Referring to FIGS. 8, 9 and 10, the core 52 is depicted in three different positions: fully retracted (FIG. 8), partially advanced (FIG. 9), and fully advanced (FIG. 10). The core 52 is used to control the deflection profile of the distal-end region 24 of the sheath 22 when the steering tendon 66 (FIG. 4a) is axially displaced in the proximal direction. The deflection profiles can be altered by changing the location of the core 52, and the degree of difference in the deflection profiles of the portion of the distal-end region distal to the core depends upon the location of the core.

With the core 52 fully retracted, as depicted in FIG. 8, and the steering tendon 66 (FIG. 4a) in a neutral position, the distal-end region 24 of the sheath 22 is substantially straight. Since no part of the core 52 is within the distal-end region 24 of the sheath 22, axially displacing the steering tendon 66 in the proximal direction causes the entire distal-end region of the sheath to bend or deflect into a tight loop 124, as depicted by the dashed profile.

With the core 52 partially advanced, as depicted in FIG. 9, and the steering tendon 66 (FIG. 4a) in the neutral position, the portion of the distal-end region 24 of the sheath 22 that is housing the core takes on the shape of the curved distal portion 62 of the core while the portion of the distal-end region distal to the core remains straight. The shape of the distal-end region 24 of the sheath 22 may be further adjusted by axially displacing the steering tendon 66 in the proximal direction, as depicted by the dashed profile 126. Axially displacing the steering tendon 66 causes the radius of curvature of the distal-end region 24 of the sheath 22 to decrease through the portion of the distal-end region housing the core 52 while the portion of the distal-end region distal to the core deflects into a radius that is smaller than if the core were not present, as depicted in FIG. 8.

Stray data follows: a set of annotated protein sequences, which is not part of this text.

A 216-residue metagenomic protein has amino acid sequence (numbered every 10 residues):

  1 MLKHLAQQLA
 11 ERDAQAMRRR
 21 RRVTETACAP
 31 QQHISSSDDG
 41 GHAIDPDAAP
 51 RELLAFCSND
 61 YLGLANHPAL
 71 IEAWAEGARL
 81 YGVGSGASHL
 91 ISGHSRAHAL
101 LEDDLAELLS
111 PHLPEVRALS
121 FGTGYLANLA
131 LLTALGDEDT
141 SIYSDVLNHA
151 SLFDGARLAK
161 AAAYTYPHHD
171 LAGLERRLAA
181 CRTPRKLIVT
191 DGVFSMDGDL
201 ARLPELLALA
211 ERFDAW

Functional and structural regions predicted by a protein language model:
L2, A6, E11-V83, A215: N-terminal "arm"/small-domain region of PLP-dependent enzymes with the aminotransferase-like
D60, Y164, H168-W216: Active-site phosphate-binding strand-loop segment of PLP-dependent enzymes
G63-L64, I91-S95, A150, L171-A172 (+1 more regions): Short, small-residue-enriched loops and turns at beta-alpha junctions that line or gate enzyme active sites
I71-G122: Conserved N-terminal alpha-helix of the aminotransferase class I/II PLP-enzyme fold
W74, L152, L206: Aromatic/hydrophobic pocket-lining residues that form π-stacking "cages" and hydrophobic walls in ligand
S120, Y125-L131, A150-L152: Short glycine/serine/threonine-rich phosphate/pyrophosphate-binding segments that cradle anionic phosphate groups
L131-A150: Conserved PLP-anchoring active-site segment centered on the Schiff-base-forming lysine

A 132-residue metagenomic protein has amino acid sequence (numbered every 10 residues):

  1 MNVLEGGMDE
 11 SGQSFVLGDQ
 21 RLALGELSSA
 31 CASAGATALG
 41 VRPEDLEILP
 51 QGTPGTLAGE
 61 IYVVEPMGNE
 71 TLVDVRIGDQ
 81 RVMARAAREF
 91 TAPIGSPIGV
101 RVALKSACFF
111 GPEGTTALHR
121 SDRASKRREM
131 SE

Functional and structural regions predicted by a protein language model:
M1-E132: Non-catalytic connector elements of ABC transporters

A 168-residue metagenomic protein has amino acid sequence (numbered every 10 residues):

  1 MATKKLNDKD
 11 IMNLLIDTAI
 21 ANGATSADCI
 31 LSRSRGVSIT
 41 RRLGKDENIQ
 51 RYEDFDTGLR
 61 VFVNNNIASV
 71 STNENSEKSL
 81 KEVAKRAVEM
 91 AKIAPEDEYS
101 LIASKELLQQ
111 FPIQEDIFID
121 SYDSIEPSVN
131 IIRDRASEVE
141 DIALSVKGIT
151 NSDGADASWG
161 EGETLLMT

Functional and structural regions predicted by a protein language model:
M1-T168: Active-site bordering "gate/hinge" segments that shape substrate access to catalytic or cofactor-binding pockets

With the core 52 fully advanced, as depicted in FIG. 10, and the steering tendon 66 (FIG. 4a) in the neutral position, the portion of the distal-end region 24 of the sheath 22 that is housing the core takes on the shape of the curved distal portion 62 of the core while the portion of the distal-end region of the sheath distal to the core remains straight. Axially displacing the steering tendon 66 in the proximal direction further adjusts the shape of the distal-end region 24 of the sheath 22, as depicted by the dashed profile 128. For example, the radius of curvature of the distal-end region 24 decreases through the portion of the distal-end region housing the core 52, and the portion of the distal-end region distal to the core deflects into a radius that is smaller than the deflection radius depicted in FIGS. 8 and 9.

With reference to FIGS. 11a and 11 b, in operation, the catheter 20 is inserted into a biological body, through the vasculature 130, and into a biological cavity 132 containing the tissue 134 to be ablated. The core 52 is fully retracted (FIG. 11a) while traveling through the vasculature 130 so that no portion of the core is within the distal-end region 24 of the sheath 22, thereby allowing the catheter 20 to traverse the vasculature more easily. After introduction of the distal-end region 24 of the catheter 20 into the biological cavity 132 containing the target tissue 134 to be ablated, the operator may deflect the distal-end region of the catheter by axially displacing the steering tendon 66 (FIG. 4a) in the proximal direction. To help guide the ablation electrodes 34, 36 to the target tissue 134, the operator can alter the shape of the distal-end region 24 of the sheath 22 further by advancing the core 52 so that the distal end 58 of the core is housed within the distal-end region of the sheath (FIG. 11b). The operator advances the core 52 by sliding the locking element 60 (FIGS. 5a and 5 b) on the handle 50 (FIG. 1) until a desirable deflection profile is achieved.

While a certain curved shape of the distal portion 62 of the core 52 is shown in FIGS. 4a, 9 and 10, other shapes may be used. The invention is not confined to the shapes shown in these figures. Additionally, the steering tendon 66 (FIG. 4a) or core 52 may be used by the operator to steer or assist in advancing the catheter 20 through the blood vessels of the patient to the desired target tissue 134.

Thus there has been shown and described a new and useful catheter system having both a longitudinally adjustable core with a curved distal portion and a steering mechanism which greatly increase the chances that a successful ablation can be obtained in a single procedure.

It will be apparent from the foregoing that, while particular forms of the invention have been illustrated and described, various modifications can be made without departing from the spirit and scope of the invention. Accordingly, it is not intended that the invention be limited, except as by the appended claims.